By that time Jim and Jacqueline had gone on to other things, eventually moving to France. Jim had come to New Orleans to work for Boeing as the official historian of the Saturn V rocket project, located in nearby Slidell, LA. He has pretty wide access to the entire operation, interviewing participants and taking photographs, but soon became dis-illusioned to find that the real purpose and intent of the project was to design and build improved military missles. Jim was a pacifist and had initially viewed the US space program as a probable alternative to ongoing warfare, which is why he joined Boeing, so finding out the reality was a severe blow. In the end, when he attended his last management meeting, he asked to speak to the group and proposed his solution for ending the war in Vietnam without dislocating the American economy. The basic plan was to leave all deployed military personnel in place but cease the shooting and bombing. Instead, the military would switch over to dropping consumer goods on North Vietnam and Viet Cong targets. Since most of the goods would be smashed on impact, this would keep factories busy making more. In time, however, enough goods and appliances would survive that it would create a demand for an electic grid, improved highways, and cars. And Vietnam would turn to the US to fufill the demand. And, in the end, the Vietnamese would be killing themselves on the highways at a greater rate than the US military had been able to accomplish through the war. The proposal was met with a stony silence, and Jim cleaned out his desk as he left the building for the last time. After a year or so of part time work and poetry, he and Jacqueline moved to her native France to live in a rural farmstead. We lost track of them by 1971.

With the proposal accepted, we needed a photographer to replace Jim and found Lynn Franklin. Lynn did the photographs the first book. Soon after, Lynn and his wife Patt, a painter, left New Orleans and moved to Maine, not long before we moved to New Hampshire. Lynn worked as a photo-journalist there and we visited the two of them a few times before losing touch. Some years later, they divorced and Lynn died while piloting a small plane that crashed on on Mount Monadnock in the early 1980s.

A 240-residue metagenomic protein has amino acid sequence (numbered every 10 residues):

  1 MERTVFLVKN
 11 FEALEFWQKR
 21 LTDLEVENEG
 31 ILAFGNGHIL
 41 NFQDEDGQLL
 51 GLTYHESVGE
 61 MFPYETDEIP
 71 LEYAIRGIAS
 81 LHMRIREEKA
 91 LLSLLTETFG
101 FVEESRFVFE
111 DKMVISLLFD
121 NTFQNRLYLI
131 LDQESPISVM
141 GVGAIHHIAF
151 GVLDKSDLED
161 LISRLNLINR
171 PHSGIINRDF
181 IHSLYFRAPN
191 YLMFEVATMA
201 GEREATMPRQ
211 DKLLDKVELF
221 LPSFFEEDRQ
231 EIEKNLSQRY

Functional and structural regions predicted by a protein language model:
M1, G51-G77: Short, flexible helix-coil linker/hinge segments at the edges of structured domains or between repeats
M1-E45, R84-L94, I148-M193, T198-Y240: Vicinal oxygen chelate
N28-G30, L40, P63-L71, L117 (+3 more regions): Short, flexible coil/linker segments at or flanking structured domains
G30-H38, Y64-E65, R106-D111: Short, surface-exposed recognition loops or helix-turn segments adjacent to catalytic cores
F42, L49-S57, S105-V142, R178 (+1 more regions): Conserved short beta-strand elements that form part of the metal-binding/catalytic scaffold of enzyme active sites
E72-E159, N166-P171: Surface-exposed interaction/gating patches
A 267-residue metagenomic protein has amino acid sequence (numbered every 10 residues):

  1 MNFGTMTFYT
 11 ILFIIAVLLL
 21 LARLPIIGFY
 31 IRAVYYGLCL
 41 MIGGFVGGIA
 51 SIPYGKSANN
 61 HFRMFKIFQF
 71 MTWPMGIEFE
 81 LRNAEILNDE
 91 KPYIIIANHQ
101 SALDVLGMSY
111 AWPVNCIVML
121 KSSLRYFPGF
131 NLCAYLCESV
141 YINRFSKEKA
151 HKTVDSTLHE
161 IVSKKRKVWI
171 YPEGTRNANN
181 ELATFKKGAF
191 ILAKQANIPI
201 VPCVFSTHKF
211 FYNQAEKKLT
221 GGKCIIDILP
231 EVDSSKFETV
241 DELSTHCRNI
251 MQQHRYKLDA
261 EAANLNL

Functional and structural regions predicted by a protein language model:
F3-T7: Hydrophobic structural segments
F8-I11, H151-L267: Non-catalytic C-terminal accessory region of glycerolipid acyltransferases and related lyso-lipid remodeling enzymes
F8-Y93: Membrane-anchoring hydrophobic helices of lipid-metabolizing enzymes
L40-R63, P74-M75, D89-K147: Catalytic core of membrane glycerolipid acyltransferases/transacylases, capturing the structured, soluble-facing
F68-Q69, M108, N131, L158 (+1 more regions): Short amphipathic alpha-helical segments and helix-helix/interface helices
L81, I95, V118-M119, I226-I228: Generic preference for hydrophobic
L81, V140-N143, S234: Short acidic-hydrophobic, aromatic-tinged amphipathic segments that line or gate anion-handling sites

We completed a second Macrame book for VNR after we had moved to New Hampshire. The color photos in that book were taken at our farm there. Both books are still available on the used book market and the first is still appreciated for the clear presentation of the basics of creative ornamental knotting. At last check, the price was even increasing due to the recent resurgence of interest in macrame.

During this time we also "ghost wrote" some craft books for Doubleday Company, largely because we knew the editor (Bill Thompson) who was putting together a new venture for them, a series of craft books. At that point, there was a boom in instructional craft books associated with a resurgence of interest in crafts, particularly more traditional crafts. That increase in people doing crafts was related in turn to the "back to the land" or the "greening" movement as young people moved out of urban areas to settle in rural regions of the use. the "movement" was accellerated by the state violence against anti-Vietnam war prosters and "hippies" in general. Once urban dwellers began to live in rural areas, they needed to learn new skills, and that included traditional crafts. So some publishers had best selling books that had formerly been niche books with lower sales numbers, and other publishers wanted to get on the craft train and cash in. The books books we did for Doubleday were: